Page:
A political ecology of design : contested visions of urban climate change adaptation
Contested visions of urban climate change adaptation
Massachusetts Institute of Technology. Department of Urban Studies and Planning.
Lawrence J. Vale.
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From the eastern seaboard of the United States to coastal cities in Southeast Asia, severe weather events and long-term climate impacts challenge how we live and work. As the debates over cities, planning, and climate change intensify, governments are proposing increasingly ambitious plans to respond to climate impacts. These involve extensive reconfigurations of built and "natural" environments, and massive economic resources. They promise "ecological security" and the perpetuation of capitalist growth. Yet they often involve intractable social questions, including decisions about how and what to protect on sites that are home to already marginalized urban residents. Scholarship on urban adaptation planning has tended to reinforce divisions between social and spatial, drawing a line between designed and engineered solutions and sociopolitical measures. It often assumes urban politics to be contained and cohesive. And it has relied on static conceptualizations of the city as a bounded territory, neglecting interconnections across networks and broader processes of globalization, urbanization, and geopolitics. This dissertation, on the urban spatial politics of climate change adaption, is posed as a conceptual and methodological counterpoint to the dominant discourse. Exploring what I call a political ecology of design, I investigate sites and strategies in three cities, New York, Jakarta, and Rotterdam. Looking, on one level, at city and national initiatives, including Rebuild By Design in New York, the "Great Garuda" sea wall plan in Jakarta, and Rotterdam Climate Proof, my dissertation also searches out alternate narratives, the "counterplans" - including community resiliency in Brooklyn and Manhattan, and grassroots design activism in the informal "kampungs" of Jakarta - and new global/urban networks - the multiscalar, multilevel connections through which urban concepts travel, transform, and embed. I focus on the contested visions, the interrelationships of local and global, and the role of design in urban adaptation. I ask, in the face of climate change and uneven social and spatial urban development, how are contesting visions ofthe future produced and how do they attain power? I ground my research in theories of sociospatial power relationships - the social production of space (Lefebvre 1991), urbanization and uneven development (Harvey 1985; Smith 1984), spatial justice (Soja 2010), and the geographies of policy mobility (Peck 2011; Roy and Ong 2011). I also look to theories of the interrelationships between social, ecological, and technological processes in and through cities (Bulkeley et al. 2011; Hodson and Marvin 2010). I develop a method of urban relational analysis to study disparate yet highly interconnected sites. On one level, this is a mixed methods study of multiple design strategies across different cities, combining semi-structured interviews with field and participant observation, and spatial and visual methods. On another, I build on frameworks for a more reflexive approach to case selection and analysis (Burawoy 2003; McMichael 2000) and a relational reading of sites - each understood through the others (Amin 2004; Massey 2011; Roy 2009). In Ananya Roy's words, "to view all cities from this particular place on the map." I find that, 1) in this new landscape of climate policy mobilities, urban adaptation projects, globally constituted, are reformatted by and to local urban sociospatial systems, 2) climate change motivates relationships, but plan objectives often transcend climate-specific goals, and 3) the production of alternative visions - "counterplans" - opens terrains of contestation, enabling modes of organizing and resistance to hegemonic systems. These findings emphasize the agency of marginalized urban communities, the sociopolitical role of design, and the embeddedness of climate change responses within multiple scales and levels of global urban development. They imply that planners committed to just socio-environmental outcomes engage across the range of urban scales and networks, and learn from critical social and political imaginaries and practices. I end with speculations on an insurgent, networked, urban ecological design practice.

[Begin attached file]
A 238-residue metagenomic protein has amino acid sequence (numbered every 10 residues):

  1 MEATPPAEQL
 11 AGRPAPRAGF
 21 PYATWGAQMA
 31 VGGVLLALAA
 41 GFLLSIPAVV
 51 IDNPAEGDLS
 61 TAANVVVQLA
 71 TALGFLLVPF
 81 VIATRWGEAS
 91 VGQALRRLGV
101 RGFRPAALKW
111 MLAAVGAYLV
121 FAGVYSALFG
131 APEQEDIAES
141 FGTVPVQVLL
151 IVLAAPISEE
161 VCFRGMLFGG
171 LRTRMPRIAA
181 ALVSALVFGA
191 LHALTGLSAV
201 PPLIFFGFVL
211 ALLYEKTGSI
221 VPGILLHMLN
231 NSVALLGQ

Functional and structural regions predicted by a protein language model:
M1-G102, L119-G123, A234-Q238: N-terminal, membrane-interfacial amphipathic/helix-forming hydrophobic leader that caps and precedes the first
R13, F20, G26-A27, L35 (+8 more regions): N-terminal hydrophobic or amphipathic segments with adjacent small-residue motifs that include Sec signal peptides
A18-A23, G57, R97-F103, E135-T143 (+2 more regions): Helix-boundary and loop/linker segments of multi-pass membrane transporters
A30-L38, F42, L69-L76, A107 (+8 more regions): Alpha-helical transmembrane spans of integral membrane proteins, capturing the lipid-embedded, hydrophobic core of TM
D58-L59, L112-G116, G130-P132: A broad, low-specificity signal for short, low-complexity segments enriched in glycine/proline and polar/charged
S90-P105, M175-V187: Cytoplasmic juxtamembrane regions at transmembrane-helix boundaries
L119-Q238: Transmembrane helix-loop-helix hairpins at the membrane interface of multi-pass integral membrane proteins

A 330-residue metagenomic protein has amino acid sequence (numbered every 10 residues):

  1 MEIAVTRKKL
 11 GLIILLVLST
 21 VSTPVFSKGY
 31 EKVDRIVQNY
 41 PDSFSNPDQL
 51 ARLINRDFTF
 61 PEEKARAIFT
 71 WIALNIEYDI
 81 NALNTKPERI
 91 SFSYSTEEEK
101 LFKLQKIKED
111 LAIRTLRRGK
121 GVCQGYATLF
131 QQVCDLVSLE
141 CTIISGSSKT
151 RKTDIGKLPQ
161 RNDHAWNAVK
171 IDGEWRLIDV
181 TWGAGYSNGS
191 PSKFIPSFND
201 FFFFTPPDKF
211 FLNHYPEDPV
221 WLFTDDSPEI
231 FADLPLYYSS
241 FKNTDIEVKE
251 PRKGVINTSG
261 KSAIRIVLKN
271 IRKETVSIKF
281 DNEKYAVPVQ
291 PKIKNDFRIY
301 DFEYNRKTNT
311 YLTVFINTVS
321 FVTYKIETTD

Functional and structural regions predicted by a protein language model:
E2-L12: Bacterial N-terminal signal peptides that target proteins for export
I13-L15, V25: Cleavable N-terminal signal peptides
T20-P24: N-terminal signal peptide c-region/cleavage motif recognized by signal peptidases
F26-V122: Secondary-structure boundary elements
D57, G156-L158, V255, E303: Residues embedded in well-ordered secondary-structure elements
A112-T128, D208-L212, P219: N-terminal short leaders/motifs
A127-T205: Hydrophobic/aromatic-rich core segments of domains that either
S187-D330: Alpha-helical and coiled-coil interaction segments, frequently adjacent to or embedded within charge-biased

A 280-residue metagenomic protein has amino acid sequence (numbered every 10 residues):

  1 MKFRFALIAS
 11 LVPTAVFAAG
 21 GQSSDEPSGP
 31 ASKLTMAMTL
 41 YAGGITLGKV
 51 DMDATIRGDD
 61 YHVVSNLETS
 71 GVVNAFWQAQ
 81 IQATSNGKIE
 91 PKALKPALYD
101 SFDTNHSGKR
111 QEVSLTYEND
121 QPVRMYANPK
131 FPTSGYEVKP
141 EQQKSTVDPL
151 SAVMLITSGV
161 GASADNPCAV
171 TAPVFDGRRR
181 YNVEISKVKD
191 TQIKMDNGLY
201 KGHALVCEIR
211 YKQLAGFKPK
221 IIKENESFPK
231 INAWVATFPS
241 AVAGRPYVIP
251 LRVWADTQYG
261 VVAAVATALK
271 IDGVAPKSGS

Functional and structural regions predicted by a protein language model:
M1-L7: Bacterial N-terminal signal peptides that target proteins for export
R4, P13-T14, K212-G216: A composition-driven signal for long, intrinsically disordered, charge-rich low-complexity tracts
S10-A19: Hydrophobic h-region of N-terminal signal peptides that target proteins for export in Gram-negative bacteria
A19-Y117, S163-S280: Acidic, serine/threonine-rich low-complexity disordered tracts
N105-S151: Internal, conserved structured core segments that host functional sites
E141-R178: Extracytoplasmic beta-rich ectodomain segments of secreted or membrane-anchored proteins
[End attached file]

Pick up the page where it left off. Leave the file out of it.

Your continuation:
Thesis: Ph. D. in Urban and Environmental Planning, Massachusetts Institute of Technology, Department of Urban Studies and Planning, 2015.Cataloged from PDF version of thesis.Includes bibliographical references (pages 281-311).
DepartmentMassachusetts Institute of Technology. Department of Urban Studies and Planning
Massachusetts Institute of Technology
Urban Studies and Planning.